The last way to buy a gun that we will examine is the private sale. I touched on this above. If you sell a gun to a resident of your state, there are no records to keep or other legal hoops to jump through provided the buyer is of age and legally able to own a gun (you’d better be sure that he or she is not on some type of watch list or is otherwise not able to legally buy a firearm. I would never sell a gun to someone I didn’t know pretty well).
There are legalities, however, if you cross state lines to buy or sell a gun to an individual. Again, I mentioned them above. You will need to involve an FFL dealer in the process if you want to follow the law. And again, make sure the person buying your gun is of legal age and is cleared to own firearms.
No matter how you buy your gun – FFL, online or private sale – just follow the rules and you should be good to go.
Tips For First-Time Gun Owners
I will finish up this buying guide with some tips for prospective gun owners. There are not many, but a few are worth mentioning.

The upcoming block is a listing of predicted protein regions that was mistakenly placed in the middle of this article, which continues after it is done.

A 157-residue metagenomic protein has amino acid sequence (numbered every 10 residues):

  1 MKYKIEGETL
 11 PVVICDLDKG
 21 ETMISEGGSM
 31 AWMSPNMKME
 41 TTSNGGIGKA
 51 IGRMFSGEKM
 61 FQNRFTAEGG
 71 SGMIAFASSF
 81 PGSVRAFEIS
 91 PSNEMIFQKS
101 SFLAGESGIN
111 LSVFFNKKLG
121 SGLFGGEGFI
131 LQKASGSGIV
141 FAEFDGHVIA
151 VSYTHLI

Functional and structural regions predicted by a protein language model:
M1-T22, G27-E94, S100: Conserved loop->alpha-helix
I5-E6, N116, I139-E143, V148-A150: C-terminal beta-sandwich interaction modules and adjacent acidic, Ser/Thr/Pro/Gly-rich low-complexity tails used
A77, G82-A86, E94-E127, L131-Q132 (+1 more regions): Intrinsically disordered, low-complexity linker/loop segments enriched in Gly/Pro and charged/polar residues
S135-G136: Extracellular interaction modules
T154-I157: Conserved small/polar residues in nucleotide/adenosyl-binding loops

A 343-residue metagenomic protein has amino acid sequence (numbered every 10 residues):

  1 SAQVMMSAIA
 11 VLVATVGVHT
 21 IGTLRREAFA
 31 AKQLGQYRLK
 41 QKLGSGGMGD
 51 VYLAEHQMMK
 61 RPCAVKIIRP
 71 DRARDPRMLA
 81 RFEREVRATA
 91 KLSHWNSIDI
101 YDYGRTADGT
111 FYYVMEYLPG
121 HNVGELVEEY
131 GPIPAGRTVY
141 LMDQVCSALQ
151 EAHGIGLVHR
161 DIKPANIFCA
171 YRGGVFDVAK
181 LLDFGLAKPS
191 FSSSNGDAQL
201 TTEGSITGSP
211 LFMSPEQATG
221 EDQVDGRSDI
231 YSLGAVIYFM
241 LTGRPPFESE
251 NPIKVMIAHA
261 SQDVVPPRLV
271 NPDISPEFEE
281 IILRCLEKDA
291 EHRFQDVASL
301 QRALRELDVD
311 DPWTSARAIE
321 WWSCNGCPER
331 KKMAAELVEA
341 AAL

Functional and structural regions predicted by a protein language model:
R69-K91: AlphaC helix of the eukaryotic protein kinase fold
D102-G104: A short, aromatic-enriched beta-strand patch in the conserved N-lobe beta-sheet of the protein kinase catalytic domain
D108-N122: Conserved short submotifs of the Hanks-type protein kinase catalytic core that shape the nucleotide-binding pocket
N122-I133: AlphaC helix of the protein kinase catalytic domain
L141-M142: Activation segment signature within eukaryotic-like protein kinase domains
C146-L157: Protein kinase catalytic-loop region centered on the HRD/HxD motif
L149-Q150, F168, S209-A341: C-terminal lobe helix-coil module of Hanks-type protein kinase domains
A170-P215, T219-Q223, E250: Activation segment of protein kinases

I won’t turn this into a “What To Look For In A Used Gun” article – that has been covered many times, in many articles and videos. I will assume you’ve sought the advice of your local FFL guy or gal, a shooting buddy you trust, or other expert. You have selected, purchased and now own that rifle, pistol, or shotgun and suitable ammo.
What now? You’re standing there holding this inert piece of firearm technology and are wondering where to go from here. Let’s look at a couple of things you might explore doing.
New owners need to get training that deals with safe handling, shooting, cleaning, etc. I don’t mean your cousin, who owns a zillion guns and will gladly “teach you to shoot”... I’m talking about going to an NRA-approved course with a licensed instructor. Most locales have access to this type of training. You will be miles ahead of the game if you sign up, pay for, and attend a course for beginning shooters. Bear Creek Arsenal's blog has a ton of articles to help out new shooters as well, like this one about how to clean a gun.